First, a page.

If we build it, it will flow

Investments in new and replacement infrastructure supporting the movement of energy resources are vital to keep pace with growing energy demand.

According to the International Energy Agency (IEA), $33 trillion will need to be invested in energy-supply infrastructure between 2011 to 2035 – over twice as much as the US’ 2011 Gross Domestic Product (GDP).

This need is no more apparent than in unconventional resources. 

Infrastructure and the hydrocarbon revolution

Previously uneconomic hydrocarbon basins are being revitalised through new drilling techniques and technology which are driving significant increases in production, particularly in the US. This could make the US the largest hydrocarbon producer in the world by 2017 to 2020, according to EIA Short-Term Energy Outlook and PFC Energy.

However, geographic imbalances exist between supply and demand as new supply sources are physically remote from major demand centres. The growth in production is straining existing transportation and storage infrastructure. Today, production growth is outpacing takeaway and storage capacity.

We believe the solution is significant investment in new midstream infrastructure to process hydrocarbons, alleviate bottlenecks and transport these new sources of supply.

We are not alone in this view. The Interstate Natural Gas Association of America (INGAA) estimates that $250 billion of investment is expected to be needed in North America between 2011 to 2035 to process, store and transport incremental hydrocarbon production.

With an exclusive focus on energy investing for nearly 30 years, we have significant experience in creating value from opportunities such as these. We have invested $2.1 billion in companies focused on unconventional shale plays across 10 different North American unconventional oil and gas basins. We have several active portfolio companies today across the Exploration and Production (E&P) and midstream energy sectors involved in shale plays, including a joint venture with ECA Midstream, one of the earliest operators in the lucrative Marcellus shale region.

First ECA Midstream

In 2011 we formed First ECA Midstream LLC in partnership with Energy Corporation of America (ECA) to accelerate Pennsylvania infrastructure development and provide natural gas transportation capacity for all operators in the region.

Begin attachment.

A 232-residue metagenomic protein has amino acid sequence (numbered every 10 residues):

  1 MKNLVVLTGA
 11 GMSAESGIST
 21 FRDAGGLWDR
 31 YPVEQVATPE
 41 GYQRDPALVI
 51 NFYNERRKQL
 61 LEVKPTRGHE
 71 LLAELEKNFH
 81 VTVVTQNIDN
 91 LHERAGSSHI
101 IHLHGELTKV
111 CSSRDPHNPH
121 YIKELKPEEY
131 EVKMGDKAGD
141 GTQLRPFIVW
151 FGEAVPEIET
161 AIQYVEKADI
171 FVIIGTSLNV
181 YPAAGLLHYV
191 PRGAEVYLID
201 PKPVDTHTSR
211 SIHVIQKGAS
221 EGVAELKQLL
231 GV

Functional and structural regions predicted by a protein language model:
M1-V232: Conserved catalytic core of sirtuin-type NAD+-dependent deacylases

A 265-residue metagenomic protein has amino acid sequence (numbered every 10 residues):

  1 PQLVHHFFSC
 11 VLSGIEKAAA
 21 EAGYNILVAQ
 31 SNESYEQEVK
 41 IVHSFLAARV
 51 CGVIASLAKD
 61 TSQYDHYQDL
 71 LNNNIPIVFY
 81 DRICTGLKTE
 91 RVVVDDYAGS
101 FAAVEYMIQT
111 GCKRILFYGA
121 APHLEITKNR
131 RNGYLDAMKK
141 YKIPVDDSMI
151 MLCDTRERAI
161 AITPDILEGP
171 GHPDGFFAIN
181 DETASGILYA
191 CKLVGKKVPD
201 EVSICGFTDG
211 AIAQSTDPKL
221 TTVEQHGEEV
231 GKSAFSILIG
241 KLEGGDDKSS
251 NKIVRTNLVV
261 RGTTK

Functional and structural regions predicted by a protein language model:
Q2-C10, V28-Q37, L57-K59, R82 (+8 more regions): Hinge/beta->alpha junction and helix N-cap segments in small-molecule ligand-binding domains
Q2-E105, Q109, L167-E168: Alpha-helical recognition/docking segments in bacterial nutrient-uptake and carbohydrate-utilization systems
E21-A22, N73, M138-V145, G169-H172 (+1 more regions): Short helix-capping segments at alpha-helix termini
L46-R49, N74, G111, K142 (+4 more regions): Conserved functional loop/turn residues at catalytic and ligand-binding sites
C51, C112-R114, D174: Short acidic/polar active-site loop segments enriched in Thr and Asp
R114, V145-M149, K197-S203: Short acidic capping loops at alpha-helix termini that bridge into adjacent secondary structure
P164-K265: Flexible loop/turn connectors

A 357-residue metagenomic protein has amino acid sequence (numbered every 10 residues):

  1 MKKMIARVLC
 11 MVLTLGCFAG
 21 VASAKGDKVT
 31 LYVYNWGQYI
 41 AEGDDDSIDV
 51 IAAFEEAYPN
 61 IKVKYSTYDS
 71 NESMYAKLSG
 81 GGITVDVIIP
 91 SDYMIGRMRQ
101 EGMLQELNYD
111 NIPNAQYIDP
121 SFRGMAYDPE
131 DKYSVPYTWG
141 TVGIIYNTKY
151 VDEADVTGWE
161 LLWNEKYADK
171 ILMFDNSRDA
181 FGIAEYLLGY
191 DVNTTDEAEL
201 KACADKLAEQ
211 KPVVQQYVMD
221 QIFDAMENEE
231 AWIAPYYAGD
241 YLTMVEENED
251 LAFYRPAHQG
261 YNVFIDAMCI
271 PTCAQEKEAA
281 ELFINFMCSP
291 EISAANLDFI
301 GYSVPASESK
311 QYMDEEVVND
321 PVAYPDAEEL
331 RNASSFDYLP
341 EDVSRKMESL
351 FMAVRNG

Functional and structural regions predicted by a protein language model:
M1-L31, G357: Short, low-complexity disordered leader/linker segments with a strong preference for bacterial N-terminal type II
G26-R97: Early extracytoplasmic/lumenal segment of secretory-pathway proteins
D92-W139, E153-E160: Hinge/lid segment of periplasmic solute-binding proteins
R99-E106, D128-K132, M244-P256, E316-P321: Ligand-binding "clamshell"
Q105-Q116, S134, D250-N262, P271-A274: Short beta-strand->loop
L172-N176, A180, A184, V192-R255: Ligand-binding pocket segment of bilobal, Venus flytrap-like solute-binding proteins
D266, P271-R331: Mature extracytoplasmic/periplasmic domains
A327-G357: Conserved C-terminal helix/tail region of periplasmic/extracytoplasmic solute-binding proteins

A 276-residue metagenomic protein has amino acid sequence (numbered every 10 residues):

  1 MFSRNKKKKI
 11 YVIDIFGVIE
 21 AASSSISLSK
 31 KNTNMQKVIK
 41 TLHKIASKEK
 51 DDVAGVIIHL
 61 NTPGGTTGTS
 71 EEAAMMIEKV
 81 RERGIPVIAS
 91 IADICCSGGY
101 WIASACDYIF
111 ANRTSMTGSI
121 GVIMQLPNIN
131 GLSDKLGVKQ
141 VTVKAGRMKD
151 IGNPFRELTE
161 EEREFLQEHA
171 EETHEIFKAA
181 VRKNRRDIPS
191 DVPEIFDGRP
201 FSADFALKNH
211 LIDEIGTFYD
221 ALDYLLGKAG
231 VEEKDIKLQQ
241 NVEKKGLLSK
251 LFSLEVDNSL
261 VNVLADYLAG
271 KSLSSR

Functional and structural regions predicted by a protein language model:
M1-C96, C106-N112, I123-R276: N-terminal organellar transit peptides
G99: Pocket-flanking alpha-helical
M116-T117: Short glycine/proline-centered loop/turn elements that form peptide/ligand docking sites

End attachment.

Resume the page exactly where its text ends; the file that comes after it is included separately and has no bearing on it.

ECA began its operations in the Appalachian Basin, the oldest producing basin in the country, and has remained active there for over 48 years. It owns over 1,000,000 acres from New York to Tennessee, and operates over 4,600 wells and over 5,000 miles of pipeline. Given the volume of E&P activity in the Marcellus shale region, we believe that ECA’s systems are ideally positioned to provide E&P operators with access to high quality midstream infrastructure.

John Mork, chief executive of ECA said: “The opportunity for First ECA Midstream in the Appalachian Basin is vast. We see extensive value in our partnership with First Reserve, together identifying ways to develop new and expanded existing gathering systems in the region to accelerate the production of additional hydrocarbons.”

We believe that the benefits of infrastructure investments from this partnership extend beyond the companies involved. Investments could help improve our ability to transport energy more safely. The abundance of supply from US shales is expected to lead to the US having some of the lowest natural gas prices in the world which could provide competitive advantages for US energy-intensive manufacturing industries. This could serve as an engine of economic growth and stimulate job creation. It could also help investors achieve their financial goals, such as state pension funds working to secure the retirements of millions of public employees.

The global demand for energy is not slowing down. The discovery of new and revitalised resource supplies remains strong. But the ability to fully realise its value is largely dependent upon investments made to the infrastructure that carries it.